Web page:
You is caught between a world of clubs, drugs, and fashion, which You recognizes as an active emptying out of aesthetic standards, and his magazine, which, in upholding such standards, has become a crypt for the over-finical—a place where young fogies go to never die. He knows his avenue out is to write. But writing is out of the question:
You wanted to skip over the dull grind of actual creation. After a hard day of work on other people's manuscripts—knowing in your heart that you could do better—the last thing you wanted to do was to go home and write. You wanted to go out. Amanda was the fashion model and you worked for the famous magazine. People were happy to meet you and to invite you to their parties.
Writing is a grind. Why bother when the party people are happy to accept its token—your menial daytime presence at a "famous magazine"? Why sit alone and "commit literature" (You's rich phrase) when you can exit your front door and, catching the comet by the tail, ram a little stardust up your nose? Bright Lights, Big City would be an inane document if it weren't for its terrifically finely drawn lines. (That Soho House card?) The New Yorker set pieces are witty, the portrait of a city beginning to lease its soul to the New York Post are canny, and, most of all, the book delivers on a beautiful surprise: It is a grief memoir. We discover, in the end, that being awake all night, administering drugs, and lamenting the come-on of a beloved woman—none of these are what we were led to believe they were.
You wasn't a twerp trying to have it both ways. He didn't sea and ski with the beautiful people and then, to win over the Book Review, claim it was for research purposes only. You was a personality split along lines of genuine confusion. Which impulse to obey? To push ahead, into something synthetic and disposable and therefore thrilling in its power to reject the past? Toward Tad Alleghash, and into childhoodlessness personified? Or to reach back, to childhood, to the comforts, if not the prerogatives, of a stable, affluent, largely white, midcentury middle class? (You describes his mother, the unexpected hero of the story, as "the Last Puritan.") For here is the key to McInerney: Without the oomph, without the euphoric possibility that all social memory, that all context, can be obliterated in favor of The Moment—the moment the cocaine uploads to your septum, the model succumbs to your advances, the trade goes in your favor—he is mostly an MFA taxidermist and a self-puffing bore.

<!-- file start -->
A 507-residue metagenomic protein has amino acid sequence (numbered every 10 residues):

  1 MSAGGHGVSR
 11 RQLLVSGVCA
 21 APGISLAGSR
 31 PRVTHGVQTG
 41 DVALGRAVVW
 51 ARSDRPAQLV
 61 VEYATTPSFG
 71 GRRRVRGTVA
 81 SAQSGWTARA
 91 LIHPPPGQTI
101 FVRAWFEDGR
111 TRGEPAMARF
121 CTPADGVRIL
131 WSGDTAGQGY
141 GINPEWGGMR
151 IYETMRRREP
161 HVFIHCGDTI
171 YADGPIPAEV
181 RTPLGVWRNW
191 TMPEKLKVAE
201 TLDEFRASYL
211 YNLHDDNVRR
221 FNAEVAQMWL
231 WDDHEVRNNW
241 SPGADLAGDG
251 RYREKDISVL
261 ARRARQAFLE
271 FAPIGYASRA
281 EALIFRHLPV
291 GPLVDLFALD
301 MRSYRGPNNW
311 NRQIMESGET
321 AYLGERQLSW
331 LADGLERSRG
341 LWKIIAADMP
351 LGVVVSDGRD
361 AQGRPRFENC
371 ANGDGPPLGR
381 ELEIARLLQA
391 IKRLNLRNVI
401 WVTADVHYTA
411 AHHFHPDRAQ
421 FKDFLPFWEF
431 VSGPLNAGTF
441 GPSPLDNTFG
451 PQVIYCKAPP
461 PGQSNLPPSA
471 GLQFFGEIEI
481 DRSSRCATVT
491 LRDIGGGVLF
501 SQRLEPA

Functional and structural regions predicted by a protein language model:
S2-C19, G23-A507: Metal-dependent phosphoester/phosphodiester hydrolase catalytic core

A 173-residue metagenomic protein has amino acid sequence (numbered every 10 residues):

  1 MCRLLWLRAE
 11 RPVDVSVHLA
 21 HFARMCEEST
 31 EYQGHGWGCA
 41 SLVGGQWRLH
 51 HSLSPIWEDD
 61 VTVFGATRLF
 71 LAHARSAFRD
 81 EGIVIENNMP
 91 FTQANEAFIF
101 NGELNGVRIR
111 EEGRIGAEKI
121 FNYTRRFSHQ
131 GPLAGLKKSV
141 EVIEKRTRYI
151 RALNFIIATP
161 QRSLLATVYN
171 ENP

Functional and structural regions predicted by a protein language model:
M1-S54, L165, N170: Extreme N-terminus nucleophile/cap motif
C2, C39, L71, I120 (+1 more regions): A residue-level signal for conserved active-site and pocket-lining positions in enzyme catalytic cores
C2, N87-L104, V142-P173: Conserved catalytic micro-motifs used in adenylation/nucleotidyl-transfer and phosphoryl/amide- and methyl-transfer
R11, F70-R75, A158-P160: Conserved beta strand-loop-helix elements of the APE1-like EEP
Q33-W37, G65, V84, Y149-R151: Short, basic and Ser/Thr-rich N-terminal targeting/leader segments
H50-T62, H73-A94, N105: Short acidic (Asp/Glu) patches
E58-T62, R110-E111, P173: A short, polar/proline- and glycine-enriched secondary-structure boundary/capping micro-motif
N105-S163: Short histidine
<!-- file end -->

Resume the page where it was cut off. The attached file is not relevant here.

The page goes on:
It is as possible to damn with hyperbole as it is with faint praise. Let's not burden the poet of no context with Hemingway and Fitzgerald. Let's not even burden him with Raymond Carver and A Fan's Notes. His path to immortality runs directly through the oomph, through The Moment, through the golden archness of Yuppieback and McWriting.
Stephen Metcalf is Slate's critic at large. He is working on a book about the 1980s.
Photograph of Jay McInerney by Scott Gries/Getty Images.